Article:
The other day, I was asked what my religious status meant on Facebook. My housemate had gone onto my page with her friends and they had seen the term ‘Wicca’. One friend instantly concluded I was a witch and they all thought that was a bad thing. My housemate told her friends that ‘I couldn’t possibly be a witch, I was too nice’. But that is not what Wicca is. There are many misconceptions about the religion, and yes, it is a religion.

Whenever I tell people I’m a Wicca, they either look at me in complete confusion, or try to edge away slowly like I’m going to turn them into a frog. More often than not, I guess they’re thinking I belong in an asylum. I’m overjoyed when they ask what it is.

I would not call myself a witch. You can be a Wicca and a witch, but you can’t necessarily be a witch and a Wicca. A witch is someone who does magic. You can be a Wicca and not do magic, so therefore you’re not a witch. A Wicca is someone who has the beliefs and values of the Wicca religion, but who can also incorporate magic into their lives if they wish.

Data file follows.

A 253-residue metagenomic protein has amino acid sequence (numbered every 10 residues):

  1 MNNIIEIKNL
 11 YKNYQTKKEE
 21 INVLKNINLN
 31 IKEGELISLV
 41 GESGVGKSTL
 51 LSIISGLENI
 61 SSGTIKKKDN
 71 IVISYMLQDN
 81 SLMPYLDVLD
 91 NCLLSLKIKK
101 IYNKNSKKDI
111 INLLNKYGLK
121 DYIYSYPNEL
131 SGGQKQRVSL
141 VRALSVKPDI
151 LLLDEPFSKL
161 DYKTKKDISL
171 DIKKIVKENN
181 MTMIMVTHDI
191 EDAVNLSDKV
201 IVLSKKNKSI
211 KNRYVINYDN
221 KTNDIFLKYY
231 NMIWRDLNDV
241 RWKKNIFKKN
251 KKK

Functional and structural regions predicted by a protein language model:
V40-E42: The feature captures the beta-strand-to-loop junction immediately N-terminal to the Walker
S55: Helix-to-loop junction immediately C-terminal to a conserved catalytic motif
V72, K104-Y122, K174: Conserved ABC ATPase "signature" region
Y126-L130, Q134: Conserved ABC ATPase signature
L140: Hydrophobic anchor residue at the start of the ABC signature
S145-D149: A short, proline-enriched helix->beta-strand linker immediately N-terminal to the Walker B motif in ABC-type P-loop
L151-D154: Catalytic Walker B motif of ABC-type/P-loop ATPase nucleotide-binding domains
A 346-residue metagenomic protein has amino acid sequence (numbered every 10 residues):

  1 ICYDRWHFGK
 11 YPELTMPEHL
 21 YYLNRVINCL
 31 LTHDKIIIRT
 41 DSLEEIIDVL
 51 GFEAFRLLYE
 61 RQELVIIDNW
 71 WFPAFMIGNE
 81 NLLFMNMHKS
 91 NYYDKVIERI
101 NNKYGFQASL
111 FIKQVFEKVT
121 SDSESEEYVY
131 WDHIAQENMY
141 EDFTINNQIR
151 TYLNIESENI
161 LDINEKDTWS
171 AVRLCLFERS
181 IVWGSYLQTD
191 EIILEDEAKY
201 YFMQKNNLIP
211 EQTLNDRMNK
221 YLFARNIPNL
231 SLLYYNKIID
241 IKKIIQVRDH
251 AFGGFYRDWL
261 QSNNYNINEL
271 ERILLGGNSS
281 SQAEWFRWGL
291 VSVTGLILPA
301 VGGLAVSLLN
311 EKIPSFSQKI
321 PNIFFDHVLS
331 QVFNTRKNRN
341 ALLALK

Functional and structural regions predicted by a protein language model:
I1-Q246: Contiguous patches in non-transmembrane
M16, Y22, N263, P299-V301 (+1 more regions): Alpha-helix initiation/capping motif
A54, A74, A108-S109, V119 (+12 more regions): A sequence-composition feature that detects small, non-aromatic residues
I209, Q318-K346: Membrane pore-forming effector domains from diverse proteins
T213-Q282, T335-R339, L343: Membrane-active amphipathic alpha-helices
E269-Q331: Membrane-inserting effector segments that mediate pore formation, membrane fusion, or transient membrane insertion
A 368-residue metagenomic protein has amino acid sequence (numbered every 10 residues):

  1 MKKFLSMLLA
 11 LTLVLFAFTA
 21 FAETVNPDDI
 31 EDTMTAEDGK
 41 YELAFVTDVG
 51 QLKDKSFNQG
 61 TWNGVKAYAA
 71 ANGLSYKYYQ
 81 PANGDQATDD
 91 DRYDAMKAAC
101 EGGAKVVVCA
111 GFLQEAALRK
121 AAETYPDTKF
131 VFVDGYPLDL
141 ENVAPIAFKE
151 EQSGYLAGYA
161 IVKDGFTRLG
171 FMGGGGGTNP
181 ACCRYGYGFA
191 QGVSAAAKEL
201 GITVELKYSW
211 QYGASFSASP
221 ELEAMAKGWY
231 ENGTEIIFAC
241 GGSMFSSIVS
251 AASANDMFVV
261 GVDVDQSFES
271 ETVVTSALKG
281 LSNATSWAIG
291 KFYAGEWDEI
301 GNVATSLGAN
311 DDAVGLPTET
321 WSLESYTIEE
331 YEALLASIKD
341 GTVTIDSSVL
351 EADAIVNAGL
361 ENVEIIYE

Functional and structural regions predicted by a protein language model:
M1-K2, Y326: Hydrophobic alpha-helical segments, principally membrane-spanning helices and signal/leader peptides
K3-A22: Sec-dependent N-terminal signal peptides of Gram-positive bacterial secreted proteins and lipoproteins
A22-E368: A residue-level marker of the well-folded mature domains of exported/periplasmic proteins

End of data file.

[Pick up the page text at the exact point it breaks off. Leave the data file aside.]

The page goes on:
Origins of Wicca
Our ancestors used to read the skies for the weather, know the seasons for farming, and they were thankful for everything nature supplied them. Wicca and Paganism is one of the oldest religions. It is a way of life.

Most famously, there were the Salem Witch Trails that took place in the1600s, where ordinary Wicca’s and Pagans were burnt at the stake, hanged and drowned by people who were afraid of them. Is knowing how to cure an upset stomach with herbs and flowers, worth dying over?

We celebrate nature still, even in this high tech world. A Wicca’s festivals are days that mark the major changes in the nature around us, like the summer solstice and spring. You may see Wicca images around you, but have no idea that it has its root in the religion. For example, Easter comes from the word ‘Eostre’ of ‘Ostara’, who is an Anglo-Saxon Dawn Goddess. Ostara’s symbols are the egg and Hare, the now popular Easter bunny and Easter egg. The chocolate Yule log that you can eat at Christmas, was traditionally an actual log that candles were stuck into and lit on the 21st to symbolise the coming sun. The national holiday, May Day, on the 1st May is called Beltane to Wicca’s and is a festival that celebrates the marriage of our Goddess and God. The Maypole used on this day, symbolises the union between the God and Goddess.

Common Misconceptions